At the start of 2021, I did not antici-pate writing a year-end estate tax summary that ended the year the way it started with no substantial changes to the estate and gift tax. With the incoming Biden administration, there was a great deal of discussion related to a possible decrease in the estate tax exemption, an increase in the estate tax rate, an overhaul or elimination of the step-up in basis for appreciated holdings, the elimination of Grantor Trusts, new limitations on the use of discounting, and other changes to the estate and gift tax. However, as of the writing of this article, it appears that there are no significant changes in the tax rates as we enter 2022. What does this mean going forward?
Currently the estate tax exemption inflation adjustment is set to increase on January 1, 2022, to $12,060,000 per person, meaning that for a married couple the estate tax exemption is double that amount: $24,120,000 can pass estate tax free. However, this exemption is set to sun-set January 1, 2026. Should the sunset occur, the estate tax exemption amount will revert to one-half of that amount, or approximately $6 million in today’s dollars.
In one version of the estate tax legisla-tion that was introduced in September 2021 by the House Ways and Means Committee, the Committee proposed accelerating the sunset to January 1, 2022. While this proposal did not move forward, it was a good reminder of the outcome under current policy. While clients with a net worth in excess of $12 million currently have an estate tax liability, individuals and couples with a net worth of $6 million or more should be mindful
that even without a change in the law, their estates will be subject to estate taxation starting in 2026.
As a result of last year’s political activity, or for some, inactivity, I have come to the conclusion that clients with estates in excess of $12 million may have the luxury of additional time. However, this time should be spent considering how to best leverage the estate tax exemption through gifting, freezing, or other planning options. Clients with a net worth of $6 to $12 million should consider integrating a disclaimer trust provision into their estate plan. Should a spouse pass in an untimely manner, the survivor should also consider leveraging the current estate tax exemption with a portability election (I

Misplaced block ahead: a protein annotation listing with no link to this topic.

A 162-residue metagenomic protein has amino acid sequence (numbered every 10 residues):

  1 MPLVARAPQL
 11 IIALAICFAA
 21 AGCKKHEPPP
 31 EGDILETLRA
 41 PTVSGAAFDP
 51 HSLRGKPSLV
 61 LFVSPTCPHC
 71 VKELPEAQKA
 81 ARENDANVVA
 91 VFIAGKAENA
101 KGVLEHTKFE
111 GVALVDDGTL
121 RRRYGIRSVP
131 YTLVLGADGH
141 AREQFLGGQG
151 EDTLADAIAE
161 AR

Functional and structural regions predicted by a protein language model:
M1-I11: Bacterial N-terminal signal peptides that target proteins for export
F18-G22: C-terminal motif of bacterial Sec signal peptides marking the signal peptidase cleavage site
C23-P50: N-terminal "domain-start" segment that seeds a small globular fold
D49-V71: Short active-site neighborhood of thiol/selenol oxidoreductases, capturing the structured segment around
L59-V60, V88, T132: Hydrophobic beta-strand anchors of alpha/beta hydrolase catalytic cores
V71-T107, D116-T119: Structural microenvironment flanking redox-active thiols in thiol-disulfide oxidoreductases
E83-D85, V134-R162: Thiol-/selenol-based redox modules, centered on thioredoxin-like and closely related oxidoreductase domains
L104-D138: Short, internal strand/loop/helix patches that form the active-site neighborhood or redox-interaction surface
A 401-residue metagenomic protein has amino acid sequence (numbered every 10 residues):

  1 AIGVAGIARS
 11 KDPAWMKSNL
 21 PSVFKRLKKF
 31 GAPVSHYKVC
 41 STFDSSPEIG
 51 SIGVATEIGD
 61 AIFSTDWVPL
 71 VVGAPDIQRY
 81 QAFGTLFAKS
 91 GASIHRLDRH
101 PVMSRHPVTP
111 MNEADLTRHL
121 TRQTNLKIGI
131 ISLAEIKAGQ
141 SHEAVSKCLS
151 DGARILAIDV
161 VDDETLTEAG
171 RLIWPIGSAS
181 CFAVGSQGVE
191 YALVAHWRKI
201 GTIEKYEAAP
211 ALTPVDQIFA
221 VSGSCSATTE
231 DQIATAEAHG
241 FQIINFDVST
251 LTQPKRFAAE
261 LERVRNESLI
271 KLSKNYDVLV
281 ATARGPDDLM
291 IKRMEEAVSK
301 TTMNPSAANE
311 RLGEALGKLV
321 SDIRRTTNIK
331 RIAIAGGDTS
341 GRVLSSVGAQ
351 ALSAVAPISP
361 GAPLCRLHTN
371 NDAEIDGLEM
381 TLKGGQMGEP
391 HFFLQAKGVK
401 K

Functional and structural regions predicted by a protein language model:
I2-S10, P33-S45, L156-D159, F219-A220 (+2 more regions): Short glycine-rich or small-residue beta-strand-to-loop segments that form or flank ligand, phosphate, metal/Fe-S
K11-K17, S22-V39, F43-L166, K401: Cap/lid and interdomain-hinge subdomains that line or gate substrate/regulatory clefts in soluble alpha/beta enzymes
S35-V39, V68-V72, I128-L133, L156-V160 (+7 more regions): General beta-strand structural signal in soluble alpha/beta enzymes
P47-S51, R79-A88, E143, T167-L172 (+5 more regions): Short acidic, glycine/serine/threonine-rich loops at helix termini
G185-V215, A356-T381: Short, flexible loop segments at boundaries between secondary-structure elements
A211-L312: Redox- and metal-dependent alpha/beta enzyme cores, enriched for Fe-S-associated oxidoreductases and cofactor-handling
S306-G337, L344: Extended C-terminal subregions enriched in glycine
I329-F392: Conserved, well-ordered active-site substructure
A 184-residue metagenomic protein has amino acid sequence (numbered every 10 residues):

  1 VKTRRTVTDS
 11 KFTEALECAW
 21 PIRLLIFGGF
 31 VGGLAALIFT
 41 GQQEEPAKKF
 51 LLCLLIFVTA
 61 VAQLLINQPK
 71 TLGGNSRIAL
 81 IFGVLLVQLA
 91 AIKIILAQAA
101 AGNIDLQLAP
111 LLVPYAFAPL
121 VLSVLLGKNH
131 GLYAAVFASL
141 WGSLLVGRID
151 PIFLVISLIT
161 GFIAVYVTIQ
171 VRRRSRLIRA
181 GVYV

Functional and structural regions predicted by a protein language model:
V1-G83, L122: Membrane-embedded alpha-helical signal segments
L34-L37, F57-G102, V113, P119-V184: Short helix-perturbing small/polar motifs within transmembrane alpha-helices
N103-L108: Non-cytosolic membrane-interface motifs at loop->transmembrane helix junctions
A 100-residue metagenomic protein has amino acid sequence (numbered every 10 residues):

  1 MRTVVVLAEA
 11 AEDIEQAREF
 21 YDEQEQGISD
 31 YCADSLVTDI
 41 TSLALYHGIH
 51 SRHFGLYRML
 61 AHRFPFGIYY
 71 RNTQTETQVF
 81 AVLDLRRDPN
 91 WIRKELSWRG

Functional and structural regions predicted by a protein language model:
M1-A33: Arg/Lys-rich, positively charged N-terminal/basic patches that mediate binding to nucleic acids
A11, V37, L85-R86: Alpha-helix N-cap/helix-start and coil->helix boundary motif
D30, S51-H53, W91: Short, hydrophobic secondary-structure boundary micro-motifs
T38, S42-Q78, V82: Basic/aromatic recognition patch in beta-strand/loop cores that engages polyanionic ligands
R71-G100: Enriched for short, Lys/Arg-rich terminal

wrote an article on portability in the Spring 2021 newsletter). I believe I can say with a fairly high degree of certainty that, given the political machinations in Washington, both sides have showed their cards, and the lowwater mark for the estate tax is the current sunset amount of $5 million indexed to inflation, or approximately $6 million in today’s dollars.
One change to note is the increase in the annual gift tax exemption from $15,000 to $16,000, beginning on January
1, 2022. This means that you can make a gift to someone other than a spouse (for example, a child) up to $16,000 in a calendar year, and the value of the gift does not need to be reported to the IRS on a 709 return. Annual gifting is a powerful wealth transfer tool and should be considered by clients that want to make a gift, either for taxable or non-taxable reasons (Chelsea Riekkola wrote extensively about gifting in the Fall 2021 newsletter).
For married couples, the current estate tax status quo means ensuring the tax funding clause, if necessary, is periodically reviewed to ensure it meets your planning goals. For now, married couples also receive the continued benefit of the adjustment in basis, typically referred to as the “step-up” in basis, from the Alaska Community Property Agreement. Clients with a large IRA may want to consider leveraging their IRA in a Charitable Remainder Trust in this post SECURE Act environment (I discussed how to leverage a Charitable Remainder Trust in the post SECURE Act environment in the Fall 2020 newsletter).
The takeaway is that the sound planning tools that have been implemented for years are still the best estate planning tools. However, the window of opportunity to use these techniques may be limited as they face Congressional scrutiny. Therefore, it is worth scheduling a review in order to determine what planning options would make the most sense should
there be a sudden overhaul in the estate and gift tax.